Sunday, March 10, 1861
It was a quiet Sunday in Washington DC. With Seward still sick and in bed, the Lincolns attended church services at the New York Avenue Presbyterian Church. They would become regulars. The pastor, Phineas Densmore Gurley was of the old school. He was anti-slavery as well as pro-Union. The Lincolns soon rented an entire pew, making a $50 annual contribution.1
Commander James H. Ward of the New York Harbor fleet, had been at the ready, waiting for the command to resupply Fort Sumter. He was in Washington, being requested by Secretary of the Navy Gideon Wells. He had offered his services to Buchanan and was still ready to set sail.
Wells and General Winfield Scott called upon Commander Ward to bring him up to speed on the recent Sumter developments. There was no way to reinforce or resupply Anderson at Fort Sumter, they told him. Still, Ward suggested a plan on a smaller scale.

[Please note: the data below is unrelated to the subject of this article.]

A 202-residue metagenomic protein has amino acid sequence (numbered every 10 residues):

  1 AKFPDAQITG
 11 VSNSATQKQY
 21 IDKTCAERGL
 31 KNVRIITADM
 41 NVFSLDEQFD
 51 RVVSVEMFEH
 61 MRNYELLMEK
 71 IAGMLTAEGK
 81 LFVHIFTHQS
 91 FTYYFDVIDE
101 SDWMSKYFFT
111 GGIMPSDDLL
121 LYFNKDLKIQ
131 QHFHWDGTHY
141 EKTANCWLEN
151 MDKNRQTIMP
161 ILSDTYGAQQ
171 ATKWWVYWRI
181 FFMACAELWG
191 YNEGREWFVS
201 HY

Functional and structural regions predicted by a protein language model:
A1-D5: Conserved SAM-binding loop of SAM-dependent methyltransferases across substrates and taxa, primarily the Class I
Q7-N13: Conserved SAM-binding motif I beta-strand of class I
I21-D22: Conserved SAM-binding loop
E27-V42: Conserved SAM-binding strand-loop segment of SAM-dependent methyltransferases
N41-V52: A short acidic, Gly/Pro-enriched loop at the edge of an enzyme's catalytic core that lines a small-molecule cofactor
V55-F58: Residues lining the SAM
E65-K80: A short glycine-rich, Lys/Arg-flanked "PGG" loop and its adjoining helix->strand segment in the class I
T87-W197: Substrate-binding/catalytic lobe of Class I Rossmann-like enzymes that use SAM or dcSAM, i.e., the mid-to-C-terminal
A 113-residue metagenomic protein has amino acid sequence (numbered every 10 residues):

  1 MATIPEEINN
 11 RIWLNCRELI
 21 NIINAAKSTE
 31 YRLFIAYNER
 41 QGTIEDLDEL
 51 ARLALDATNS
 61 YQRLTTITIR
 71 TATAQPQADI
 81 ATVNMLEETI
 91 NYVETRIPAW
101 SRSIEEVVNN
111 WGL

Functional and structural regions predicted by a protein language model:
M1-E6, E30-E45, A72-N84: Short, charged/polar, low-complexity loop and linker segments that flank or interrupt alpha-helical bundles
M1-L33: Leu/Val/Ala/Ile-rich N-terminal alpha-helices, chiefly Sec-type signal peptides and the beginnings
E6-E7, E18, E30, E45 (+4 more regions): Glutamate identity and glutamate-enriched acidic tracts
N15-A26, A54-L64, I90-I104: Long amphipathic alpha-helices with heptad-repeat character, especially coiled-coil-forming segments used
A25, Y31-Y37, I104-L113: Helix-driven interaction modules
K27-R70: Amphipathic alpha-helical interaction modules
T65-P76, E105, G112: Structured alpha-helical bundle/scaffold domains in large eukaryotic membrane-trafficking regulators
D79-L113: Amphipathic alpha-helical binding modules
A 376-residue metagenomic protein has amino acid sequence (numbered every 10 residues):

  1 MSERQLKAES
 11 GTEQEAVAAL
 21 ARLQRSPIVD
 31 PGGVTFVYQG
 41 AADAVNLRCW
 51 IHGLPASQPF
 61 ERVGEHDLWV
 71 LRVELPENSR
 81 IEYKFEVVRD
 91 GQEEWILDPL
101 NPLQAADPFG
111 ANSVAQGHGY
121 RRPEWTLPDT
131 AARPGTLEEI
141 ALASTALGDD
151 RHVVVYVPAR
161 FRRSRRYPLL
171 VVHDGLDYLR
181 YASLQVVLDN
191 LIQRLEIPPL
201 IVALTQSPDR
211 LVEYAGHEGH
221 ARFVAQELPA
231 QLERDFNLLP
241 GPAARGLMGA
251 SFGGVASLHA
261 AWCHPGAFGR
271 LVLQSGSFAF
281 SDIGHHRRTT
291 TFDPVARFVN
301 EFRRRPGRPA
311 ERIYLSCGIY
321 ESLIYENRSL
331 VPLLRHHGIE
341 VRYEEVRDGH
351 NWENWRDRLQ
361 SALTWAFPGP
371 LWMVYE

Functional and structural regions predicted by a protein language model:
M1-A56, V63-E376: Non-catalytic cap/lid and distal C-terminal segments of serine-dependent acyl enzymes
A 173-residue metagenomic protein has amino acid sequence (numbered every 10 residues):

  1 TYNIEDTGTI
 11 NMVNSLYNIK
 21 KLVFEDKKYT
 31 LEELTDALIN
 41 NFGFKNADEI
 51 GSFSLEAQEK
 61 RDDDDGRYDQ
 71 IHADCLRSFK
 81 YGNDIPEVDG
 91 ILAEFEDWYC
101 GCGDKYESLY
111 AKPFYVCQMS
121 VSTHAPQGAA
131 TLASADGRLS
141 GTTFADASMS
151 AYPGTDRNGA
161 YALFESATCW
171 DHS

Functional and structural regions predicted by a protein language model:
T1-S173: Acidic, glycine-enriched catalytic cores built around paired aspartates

Provisions and a relative handful of men could be sneaked into the fort under cover of darkness with the use of two fast tug boats. Even if a tug was lost, and he didn’t see how it could be, the other would be there. After abandoning the boats, the crews of the tugs would become part of the garrison at Sumter.
For now, this would have to be his view.2
Things were also quiet at Fort Sumter. Major Anderson noted two large work parties both tending to batteries. One was at Fort Johnson, the other on Morris Island.3
- Abraham Lincoln: Redeemer President by Allen C. Guelzo, Wm. B. Eerdmans Publishing, 2003. [↩]
- The Diary of Gideon Wells. Wells gives no dates and it’s a bit foggy as to when these talks took place. What is known is that this wasn’t the last time (or even second to last time) that Ward talked to Scott and Wells about this. It’s also known that Ward left Washington on the 11th. It makes some sense to me that the talks written of here took place on the 10th. But I could be wrong. [↩]
- Official Records Vol. 1, p193. [↩]